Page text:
‘Beit Yassine’ reconciles TV public with culture

The new show promises excellent moments with Arab writers and creators in poetry, philosophy, literature, music, cinema and art.
Sunday 21/10/2018
Moroccan poet and broadcaster Yassin Adnan (R) speaks with Syrian poet Adonis during an episode of the new cultural show “Beit Yassine.”                                      (Facebook)
On a charm offensive. Moroccan poet and broadcaster Yassin Adnan (R) speaks with Syrian poet Adonis during an episode of the new cultural show “Beit Yassine.” (Facebook)

Alghad TV has introduced a new cultural show called “Beit Yassine” (“Yassine’s Home”), written and presented by Moroccan poet and broadcaster Yassin Adnan, produced by Mashhour Aboul Foutouh and directed by Hisham Abderrasul.

“Beit Yassine” is broadcast during prime time as part of a package of cultural programmes by Alghad out of an awareness that culture is key in facing the challenges in the Arab world.

The word “Home” in the show’s title is meant to add intimacy and proximity between the audience and Adnan’s guests. The programme was designed to create a homey atmosphere and a conversation between friends. It begins with Adnan greeting his guests at the door, conversing with them around the dinner table, moving to the study for tea and continuing quiet, almost spontaneous, conversations about issues that keep them awake at night.

Adnan has hosted “Masharif” for 12 years on the first Moroccan national TV channel, speaking with the foremost writers and artists in the Arab world, as well as distinguished orientalists. In “Beit Yassine,” Adnan has embarked on a different experience, looking to convey cultural discourse and artistic innovation in a more intelligent and flexible style.

Adnan said “Beit Yassine” was an attempt to “free our cultural discourse from its haughty attitude, its burdensome conceptual system and its heavy academic language” through simple accessible language to address complex intellectual, literary and cultural issues. The idea is to make the issues and culture more accessible to everybody rather than remain the monopoly of academic circles.

The programme started out of the conviction that it was possible to convey debate about cultural and artistic issues to audiences in the streets, cafes and homes. Inasmuch as the show contains exciting moments and dialogues, it sends messages to intellectuals and producers of cultural projects to open to the wider public and present their ideas in language that can be easily understood.

Adnan cannot hide his excitement about “Beit Yassine,” in which he seeks to reconcile the wider Arab public with cultural discourse that has been discarded for some time. He said television culture programming needed strong-willed and adventurous producers who believed that culture could seduce the “dear viewers.”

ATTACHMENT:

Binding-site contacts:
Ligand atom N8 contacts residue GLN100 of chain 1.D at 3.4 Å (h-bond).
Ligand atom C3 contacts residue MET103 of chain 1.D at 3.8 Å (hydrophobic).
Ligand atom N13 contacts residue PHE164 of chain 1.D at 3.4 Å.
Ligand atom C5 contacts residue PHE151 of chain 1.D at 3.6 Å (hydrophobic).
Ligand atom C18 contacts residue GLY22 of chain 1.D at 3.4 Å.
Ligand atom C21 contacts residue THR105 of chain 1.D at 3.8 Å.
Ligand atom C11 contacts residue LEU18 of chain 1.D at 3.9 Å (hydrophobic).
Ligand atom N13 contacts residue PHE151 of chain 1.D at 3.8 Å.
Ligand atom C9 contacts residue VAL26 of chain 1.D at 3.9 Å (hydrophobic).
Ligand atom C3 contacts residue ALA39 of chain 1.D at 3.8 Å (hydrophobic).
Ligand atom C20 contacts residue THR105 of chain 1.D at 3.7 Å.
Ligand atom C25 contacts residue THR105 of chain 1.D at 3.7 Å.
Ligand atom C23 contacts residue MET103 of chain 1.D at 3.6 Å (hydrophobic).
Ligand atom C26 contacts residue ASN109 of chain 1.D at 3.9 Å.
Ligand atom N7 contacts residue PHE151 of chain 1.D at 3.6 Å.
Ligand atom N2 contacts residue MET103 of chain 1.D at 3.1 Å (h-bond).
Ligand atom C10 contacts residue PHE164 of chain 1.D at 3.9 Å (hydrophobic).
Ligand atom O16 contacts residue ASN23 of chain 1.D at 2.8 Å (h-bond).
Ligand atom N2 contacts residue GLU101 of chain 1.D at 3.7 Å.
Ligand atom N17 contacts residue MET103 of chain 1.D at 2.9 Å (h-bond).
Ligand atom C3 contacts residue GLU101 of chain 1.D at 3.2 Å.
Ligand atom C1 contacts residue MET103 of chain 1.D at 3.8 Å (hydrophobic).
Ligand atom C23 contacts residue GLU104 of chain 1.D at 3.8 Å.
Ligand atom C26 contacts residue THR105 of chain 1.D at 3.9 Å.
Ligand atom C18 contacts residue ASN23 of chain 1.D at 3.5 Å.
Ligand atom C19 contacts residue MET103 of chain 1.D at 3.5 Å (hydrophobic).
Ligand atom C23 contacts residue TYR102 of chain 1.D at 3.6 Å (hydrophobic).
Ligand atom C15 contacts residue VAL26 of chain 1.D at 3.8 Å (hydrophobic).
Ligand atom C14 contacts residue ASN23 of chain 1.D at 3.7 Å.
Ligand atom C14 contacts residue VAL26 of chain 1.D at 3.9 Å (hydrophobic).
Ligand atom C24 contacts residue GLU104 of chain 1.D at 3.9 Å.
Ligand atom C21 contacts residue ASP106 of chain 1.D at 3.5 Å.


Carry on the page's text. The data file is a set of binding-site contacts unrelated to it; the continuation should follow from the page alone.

“We have felt for a long time that culture shows have been neglected by producers on Arab satellite channels,” he said. Unfortunately, on public channels, too, limited funds mean that culture shows are “not a priority for these channels to set aside suitable budgets for them,” Adnan said.

On the major satellite channels, “we can all see how they have placed all of their eggs… either in the basket of entertainment and video clips or in the basket of politics and religion,” he said. “Cultural discourse was marginalised and our oldest and most experienced satellite channels did not have a strategic vision of culture.”

He said he was optimistic about “Alghad TV’s strategy and its enlightening cultural aspirations.” He said Alghad officials “felt the need for cultural shows that will bring about, or at least try to bring about, a reconciliation between the wider public and the idea of culture.”

Adnan said the reconciliation should take concrete forms. “Lots of efforts must be made at the level of content and presentation first, then at the level of production,” he said.

Adnan said that “inasmuch as you find yourself required to liberate cultural discourse from its loftiness, its conventions and its conceptual mechanisms and theoretical language and bring it down to the level and language of the people, production too becomes required to support you artistically, technically and logistically so that the culture show becomes visually and aesthetically pleasing to the audience. This is how we will be able to make it fit for television.”

Given that approach, “Beit Yassine” relies on “harmony between writing and production with clear objectives” amid what Adnan described as “the general reluctance of producers in the Arab world to invest in cultural material for television.”

“Beit Yassine” promises excellent moments with Arab writers and creators in poetry, philosophy, literature, music, cinema and art. The guests cut across generations and Arab cultural geographies, from Adonis to Bensalem Hamish, from Maysun Saqr to Nuri al-Jarrah, from Waciny Laredj to Samuel Chamoun, from Salah Niazi to Talib al-Rifai, from Said al-Kafrawi to Chokri Mabkhout, from Jahida Wahba to Makadi Nahhas, from Karima al-Saqli to Khaled al-Habr and many others who will be guests at “Beit Yassine.”

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